Janet Reno was a trailblazer. She broke what once had seemed to be a never-to-be-shattered glass ceiling, when President Bill Clinton made her the first woman to serve as Attorney General of the United States. She was straightforward, no-nonsense, resolute and determined to, as she often said, “do the right thing.”
In the 1970s, Reno served as state attorney general for Dade County, Florida, where she focused on an issue that at the time was not receiving much attention—domestic violence. She found that 40 percent of the homicides over a 20-year period were related to domestic violence, and she opened Florida’s first domestic violence unit. As U.S. Attorney General, she was responsible for implementing and enforcing the Violence Against Women Act when it first took effect. She made sure that the full force of the federal government was behind VAWA from day one.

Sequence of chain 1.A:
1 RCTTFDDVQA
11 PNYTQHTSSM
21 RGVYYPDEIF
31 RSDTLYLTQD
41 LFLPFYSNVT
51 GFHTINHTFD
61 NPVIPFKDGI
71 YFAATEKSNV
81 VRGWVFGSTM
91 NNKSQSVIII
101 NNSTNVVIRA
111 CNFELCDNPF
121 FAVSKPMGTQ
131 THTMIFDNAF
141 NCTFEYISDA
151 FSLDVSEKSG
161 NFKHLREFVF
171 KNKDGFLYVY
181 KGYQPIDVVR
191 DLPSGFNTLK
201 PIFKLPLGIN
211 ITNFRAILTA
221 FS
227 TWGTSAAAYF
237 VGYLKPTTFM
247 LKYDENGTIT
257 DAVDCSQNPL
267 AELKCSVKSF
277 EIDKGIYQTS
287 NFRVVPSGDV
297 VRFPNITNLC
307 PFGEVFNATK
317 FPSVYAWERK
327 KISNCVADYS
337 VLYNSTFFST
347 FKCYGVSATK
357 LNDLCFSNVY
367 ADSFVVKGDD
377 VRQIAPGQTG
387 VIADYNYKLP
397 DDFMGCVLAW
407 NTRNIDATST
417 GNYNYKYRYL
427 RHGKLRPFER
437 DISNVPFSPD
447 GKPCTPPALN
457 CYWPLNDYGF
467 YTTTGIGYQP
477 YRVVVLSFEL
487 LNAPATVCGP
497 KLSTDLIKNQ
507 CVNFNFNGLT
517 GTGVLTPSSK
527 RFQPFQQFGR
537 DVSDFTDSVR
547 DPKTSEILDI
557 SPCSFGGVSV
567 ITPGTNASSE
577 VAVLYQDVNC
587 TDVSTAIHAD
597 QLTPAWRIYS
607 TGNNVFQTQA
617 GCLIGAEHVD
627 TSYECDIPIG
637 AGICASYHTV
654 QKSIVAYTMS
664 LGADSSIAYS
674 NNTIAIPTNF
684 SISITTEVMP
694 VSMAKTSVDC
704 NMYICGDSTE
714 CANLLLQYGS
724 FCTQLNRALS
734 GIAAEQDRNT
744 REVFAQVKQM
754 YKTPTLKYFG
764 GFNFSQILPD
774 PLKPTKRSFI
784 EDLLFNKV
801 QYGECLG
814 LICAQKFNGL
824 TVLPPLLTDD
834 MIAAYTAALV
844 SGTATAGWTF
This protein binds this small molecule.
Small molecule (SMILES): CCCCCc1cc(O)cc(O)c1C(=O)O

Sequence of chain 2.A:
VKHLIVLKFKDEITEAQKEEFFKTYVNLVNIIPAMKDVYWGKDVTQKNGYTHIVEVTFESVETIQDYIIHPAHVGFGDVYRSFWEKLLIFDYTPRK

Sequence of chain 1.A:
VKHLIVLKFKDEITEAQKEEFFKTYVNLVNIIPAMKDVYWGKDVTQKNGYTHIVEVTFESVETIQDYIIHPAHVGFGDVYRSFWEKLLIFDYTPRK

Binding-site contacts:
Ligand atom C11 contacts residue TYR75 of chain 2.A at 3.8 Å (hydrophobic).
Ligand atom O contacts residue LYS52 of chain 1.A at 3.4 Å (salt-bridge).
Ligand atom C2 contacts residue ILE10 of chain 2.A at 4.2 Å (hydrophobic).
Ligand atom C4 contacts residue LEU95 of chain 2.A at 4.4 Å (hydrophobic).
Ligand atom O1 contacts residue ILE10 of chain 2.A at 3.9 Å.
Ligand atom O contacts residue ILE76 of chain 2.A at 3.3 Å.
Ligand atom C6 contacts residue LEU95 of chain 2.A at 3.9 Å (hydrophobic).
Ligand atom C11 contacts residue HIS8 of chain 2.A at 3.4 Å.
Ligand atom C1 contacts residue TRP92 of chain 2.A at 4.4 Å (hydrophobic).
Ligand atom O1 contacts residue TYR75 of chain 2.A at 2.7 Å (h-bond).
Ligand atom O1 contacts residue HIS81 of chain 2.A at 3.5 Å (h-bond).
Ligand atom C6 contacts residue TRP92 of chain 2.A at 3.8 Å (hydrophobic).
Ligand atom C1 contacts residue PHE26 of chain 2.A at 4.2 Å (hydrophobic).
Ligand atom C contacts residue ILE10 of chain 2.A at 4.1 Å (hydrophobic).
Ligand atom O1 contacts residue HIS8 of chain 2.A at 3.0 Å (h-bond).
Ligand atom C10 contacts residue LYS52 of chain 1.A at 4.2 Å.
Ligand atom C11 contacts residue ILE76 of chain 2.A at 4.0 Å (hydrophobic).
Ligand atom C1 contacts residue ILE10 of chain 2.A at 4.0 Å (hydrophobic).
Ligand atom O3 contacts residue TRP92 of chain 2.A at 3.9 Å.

Reno was enthusiastically supported by Florida NOW when she ran for governor in 2002. Although she didn’t win that election, she inspired women to get engaged and stay engaged in the political process. We will miss her deeply — and we carry her memory forward in the ongoing struggle for equality for all women.
When Janet Reno was nominated to be Attorney General, just a few weeks after the death of her mother, she said, “My mother always told me to do my best, to think my best and to do right.” Janet Reno always did.